Jacquelyn Martin, Associated Press
UPPER MARLBORO, Md. — Drawing a link between reduced fuel consumption and climate change, President Barack Obama said Tuesday that his administration will issue tougher fuel-efficiency standards for delivery trucks by March 2016.
Obama said helping these vehicles use less fuel would have the triple benefit of making the U.S. less dependent on imported oil, keeping more money in consumer pockets and reducing the greenhouse gas emissions blamed for global warming.
"It's not just a win win. It's a win, win, win," Obama said at a Maryland distribution center for Safeway, where he was flanked by two delivery trucks. "You got three wins."
Heavy-duty trucks make up just 4 percent of the vehicles on the nation's roadways, he said, but are responsible for about 20 percent of the climate-changing gases that are spewed into the atmosphere by the transportation sector.
Obama said ordering the Department of Transportation and the Environmental Protection Agency to develop new standards for the 2018 vehicle model year, and beyond, is an example of the kind of steps he intends to take on his own to bolster the economy when he thinks Congress isn't doing its job.
The new fuel-efficiency rules would come on top of standards in place for the 2014-2018 model years.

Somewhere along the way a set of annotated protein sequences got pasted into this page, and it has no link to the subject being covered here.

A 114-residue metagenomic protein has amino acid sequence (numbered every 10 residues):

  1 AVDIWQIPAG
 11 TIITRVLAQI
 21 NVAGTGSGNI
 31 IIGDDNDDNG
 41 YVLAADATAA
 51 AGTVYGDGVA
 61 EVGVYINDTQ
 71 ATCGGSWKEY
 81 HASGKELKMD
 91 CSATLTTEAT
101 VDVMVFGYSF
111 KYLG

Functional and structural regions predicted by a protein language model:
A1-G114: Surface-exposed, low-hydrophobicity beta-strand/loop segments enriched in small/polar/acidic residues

Obama also said companies that want to join an existing public-private partnership focused on energy-efficient vehicles will get specialized resources and technical expertise from the Department of Energy.
Much of what Obama announced had already been made public, including by the president himself.
Obama discussed the need for new fuel-efficiency standards in last month's State of the Union address, as well as in the climate change plan he announced last June.
Trucking industry representatives and environmental advocates welcomed his announcement.
"This announcement is another historic milestone for commercial vehicles and the many industries which depend on the efficient, reliable power of diesel and natural gas engines," said Tom Linebarger, the chief executive and chairman of Cummins, who spoke on behalf of a trucking industry group that has worked with the administration to increase fuel efficiency for heavy-duty engines and vehicles.
Vickie Patton, general counsel for the Environmental Defense Fund, applauded the promised reductions in air pollution and oil consumption and the projected dollar savings to families and businesses that would come from more fuel-efficient vehicles.
Obama called Safeway a leader on the issue. He said the company has spent money on cleaner, more efficient trucks with improved aerodynamics, better tires and larger-capacity trailers, and encourages companies it hires to ship its products to do the same.
Associated Press writer Darlene Superville in Washington contributed to this report.
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